“The NHS began medically altering the puberties of children, based on their declared identities.”

What is most inexcusable in this story is the fact that the failures of the early days of the service have simply been repeated down the years. The GIDS not only failed to take account of its own data, learn from it and put in place structures to ensure a safe service for children, it doubled down, allowing pressure from activists to dictate. The service became increasingly ideological, not less.

Exactly the same concerns detailed in the Taylor report in 2005 were repeated in a report by David Bell in 2018, which described the service as ‘not fit for purpose.’ Bell’s concerns were also echoed in a letter to the Trust’s board by a group of parents who were worried that their children were not being properly assessed. Bell was ordered not to share his report with the council of governors and subsequently faced the threat of disciplinary action until his retirement in 2021.

It took a service user who subsequently regretted her medical transition to alert a wider public to the serious harms of this treatment to the degree that the Tavistock GIDS and NHS England could no longer hide. Keira Bell (and Mrs A, the parent of an autistic teenage girl) brought a judicial review against the Tavistock in 2020 on the basis that children were not able to give fully-informed consent to puberty blockers. It was on the stage of the Royal Courts of Justice that all the concerns voiced by clinicians and whistle-blowers over the years were fully aired and, critically, supported by research and evidence. The Tavistock GIDS, by contrast, had none. The judges constantly expressed ‘surprise’ at the lack of data the GIDS’ legal team could present in defence of their case.

It was in the courtroom that the extent of the Tavistock’s arrogance and attitude of invincibility was exposed. Keira Bell won her case. It was a result the GIDS had clearly not expected.

“It did not appear that the prospect of losing had even been considered.”

Although the judgment was overturned at the subsequent appeal on the basis that it is for doctors to decide on the capacity of children to give consent and not the courts, the cracks in the service had been revealed. NHS England had announced a review of the GIDS in September of that year and Dr Hilary Cass published her Interim Report into the service in March 2022. NHS England subsequently announced the closure of the clinic and transference of services to regional hubs.

Why did it take so long? The GIDS could have listened to genuine and serious concerns over a decade ago and instigated change. All the warning signals were there. Instead they took the opposite route, lowering the age for puberty blockers and decreasing the number of appointments. Gender affirmation and medical transition became a standard pathway over the previous cautious approach of ‘watchful waiting.’ This, despite the sky-rocketing of referrals from 2015 onwards and a completely new population of children referred.

The treatment designed for a previous cohort of predominantly younger boys who had exhibited gender dysphoria since early childhood was simply transferred to a completely new population of majority teenage girls with no history of gender dysphoria in childhood, with no data or evidence to support it. Worse, this new population has an even greater incidence of pre-existing mental health issues, neurodevelopmental differences and troubled backgrounds, including an over-representation of children in care, and adolescents who are same-sex attracted (one of the most disturbing aspects of this book is the number of times homophobia is cited by clinicians as an area of concern.)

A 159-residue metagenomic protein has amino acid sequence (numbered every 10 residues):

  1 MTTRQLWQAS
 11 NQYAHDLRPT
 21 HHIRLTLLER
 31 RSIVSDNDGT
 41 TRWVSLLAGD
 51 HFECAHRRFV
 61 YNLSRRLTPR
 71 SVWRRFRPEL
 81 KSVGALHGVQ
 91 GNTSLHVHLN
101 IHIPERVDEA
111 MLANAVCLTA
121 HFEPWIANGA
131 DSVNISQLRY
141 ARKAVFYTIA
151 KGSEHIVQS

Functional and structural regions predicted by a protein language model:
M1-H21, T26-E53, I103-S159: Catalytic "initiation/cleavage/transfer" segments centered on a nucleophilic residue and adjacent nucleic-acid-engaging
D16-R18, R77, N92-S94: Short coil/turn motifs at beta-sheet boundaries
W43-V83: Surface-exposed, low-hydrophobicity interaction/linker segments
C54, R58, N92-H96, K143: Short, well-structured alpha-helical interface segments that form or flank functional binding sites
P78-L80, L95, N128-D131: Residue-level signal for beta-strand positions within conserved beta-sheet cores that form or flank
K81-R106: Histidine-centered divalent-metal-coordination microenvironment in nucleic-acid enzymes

The Tavistock GIDS has still not provided exact data on the number of children prescribed puberty blockers. Barnes estimates from figures that are available that the majority of those referred in the 11 – 15 age group were referred on to the endocrinology clinic for blockers, peaking at 70% for 14 year-olds. The necessity to track outcomes expressed by GIDS founder Domenico Di Ceglie in 2002 has still not been realised.

Where was NHS England in all this? How did the Care Quality Commission judge the service ‘good’ in 2016 when the following year so many concerns were relayed to David Bell? A blunter question may be: why did the GIDS and the Trust not care enough about teenage girls, autistic, gay and troubled children to provide them with a service in line with normal standards of paediatric health care?

This book contains so much more than is outlined here. It should be read carefully by everyone involved in the care and safeguarding of children, including schools and government ministers. What other institutions are in thrall to transgender activists, leaving the most thoughtful professionals afraid to speak out? Where else do we see the same failure of safeguarding demonstrated at the GIDS? Why are the same ideological groups that influenced the GIDS allowed to influence policy in schools? Medical harm may be the most extreme result, but what other harms are being caused to children in schools, social care and child agencies by the failure to put facts and evidence ahead of ideology?